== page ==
After spending more than a year learning to work from home by themselves, many workers in coming months will face a new challenge: learning to be around colleagues again.
As employees trickle back to long-dormant offices, they — and their employers — will return to spaces that look and feel different: from new desk layouts, to rearranged meeting rooms, to advanced cleaning protocols. Many people will likely remain remote at least part of the time. But the most substantial changes may have to do with how people interact.
COVID-19 has brought about a heightened awareness of personal space and boundaries. It has also highlighted differences among even close friends and family about how best to manage health risks. Whenever people return to in-person contact with colleagues, the specter of the virus will complicate the normal rules of office etiquette, creating new dynamics and reinforcing the importance of some old ones.
“It may take time for certain people to adjust to the new way of operating,” said Vicki Gray, owner of New Chapter Home Improvement in Cambridge, where workers have been on the job for most of the past year. “Just be mindful and patient, because this pandemic has put a lot of people in a different place mentally.”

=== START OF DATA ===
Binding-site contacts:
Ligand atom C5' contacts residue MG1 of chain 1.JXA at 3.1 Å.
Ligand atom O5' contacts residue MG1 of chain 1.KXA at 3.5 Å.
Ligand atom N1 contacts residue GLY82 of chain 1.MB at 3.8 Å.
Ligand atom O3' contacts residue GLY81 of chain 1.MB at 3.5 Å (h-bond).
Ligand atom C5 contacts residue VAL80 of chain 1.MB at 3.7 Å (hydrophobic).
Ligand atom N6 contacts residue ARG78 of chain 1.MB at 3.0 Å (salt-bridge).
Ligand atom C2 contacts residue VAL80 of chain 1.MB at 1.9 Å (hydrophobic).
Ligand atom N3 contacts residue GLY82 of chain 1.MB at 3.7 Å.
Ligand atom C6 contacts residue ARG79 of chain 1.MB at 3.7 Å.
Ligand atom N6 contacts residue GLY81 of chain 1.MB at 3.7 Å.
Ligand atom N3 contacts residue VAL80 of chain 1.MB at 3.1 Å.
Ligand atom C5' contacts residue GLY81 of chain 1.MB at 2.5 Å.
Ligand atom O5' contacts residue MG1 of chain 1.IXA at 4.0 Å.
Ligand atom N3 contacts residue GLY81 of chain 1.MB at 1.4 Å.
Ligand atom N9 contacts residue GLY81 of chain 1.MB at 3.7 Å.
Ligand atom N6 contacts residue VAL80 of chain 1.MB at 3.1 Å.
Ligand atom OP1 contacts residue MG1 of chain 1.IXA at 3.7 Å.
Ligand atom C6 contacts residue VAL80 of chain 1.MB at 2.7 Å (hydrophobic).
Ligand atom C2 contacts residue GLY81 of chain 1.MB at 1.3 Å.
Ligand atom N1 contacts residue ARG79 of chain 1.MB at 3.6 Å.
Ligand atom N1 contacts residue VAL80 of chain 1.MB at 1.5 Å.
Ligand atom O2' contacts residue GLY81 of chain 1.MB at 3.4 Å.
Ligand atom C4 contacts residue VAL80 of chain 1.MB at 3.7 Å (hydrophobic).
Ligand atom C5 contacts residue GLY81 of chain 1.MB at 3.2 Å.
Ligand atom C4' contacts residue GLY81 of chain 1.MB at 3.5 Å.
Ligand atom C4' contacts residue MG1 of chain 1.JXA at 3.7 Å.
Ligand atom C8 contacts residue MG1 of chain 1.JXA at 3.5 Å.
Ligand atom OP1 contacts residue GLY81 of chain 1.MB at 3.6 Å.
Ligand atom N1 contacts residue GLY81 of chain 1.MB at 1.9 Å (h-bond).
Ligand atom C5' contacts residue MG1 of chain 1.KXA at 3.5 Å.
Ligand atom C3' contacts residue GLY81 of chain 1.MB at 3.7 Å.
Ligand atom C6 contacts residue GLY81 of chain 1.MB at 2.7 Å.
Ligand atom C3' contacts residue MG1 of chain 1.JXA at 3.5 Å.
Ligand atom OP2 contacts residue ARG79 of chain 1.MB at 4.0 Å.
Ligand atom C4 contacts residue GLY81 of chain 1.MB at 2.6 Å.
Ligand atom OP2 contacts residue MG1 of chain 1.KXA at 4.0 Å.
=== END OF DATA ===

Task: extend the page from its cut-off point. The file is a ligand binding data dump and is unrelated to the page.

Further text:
Asking people about their health is still weird
One of the most difficult questions for people coming back to an office might be how to talk to colleagues about health concerns.
COVID-19 has been a shared experience. It’s natural to want to discuss it. And your co-worker’s health information may have a bearing on what you can do in proximity to each other. For instance, the Centers for Disease Control and Prevention says people who are vaccinated can gather freely.
Conversation about health protocols might come easily, according to Daniel Post Senning, a great-great grandson of Emily Post and cohost of the Awesome Etiquette podcast.
“For many people, it is the thing they would be most interested in talking about with you, so it doesn’t have to be a big deal, and it’s not that you’re anticipating stepping on toes,” Post Senning said.
But other people may not be willing to share as freely, he said, and that’s OK. Health can be a private topic. If people don’t volunteer information you think you need, he said, you can make clear why you’re asking.
For example, you could tell them it’s important to you that everyone feels comfortable going out for lunch together, so you would appreciate knowing whether they’ve been vaccinated.
“Make those good intentions explicit,” Post Senning said, “and that gets everybody on the same page.”
Respecting physical space on a new level
Tom Ward, a longtime member of the Iron Workers Local 7 union who has been working at construction sites through most of the pandemic, said he has adjusted fairly well to most on-the-job physical distancing requirements.
But there’s one change that’s been harder than others: handshakes and other kinds of warm physical greetings are off-limits. Ward has to find other ways to express his happiness at seeing a long-lost colleague.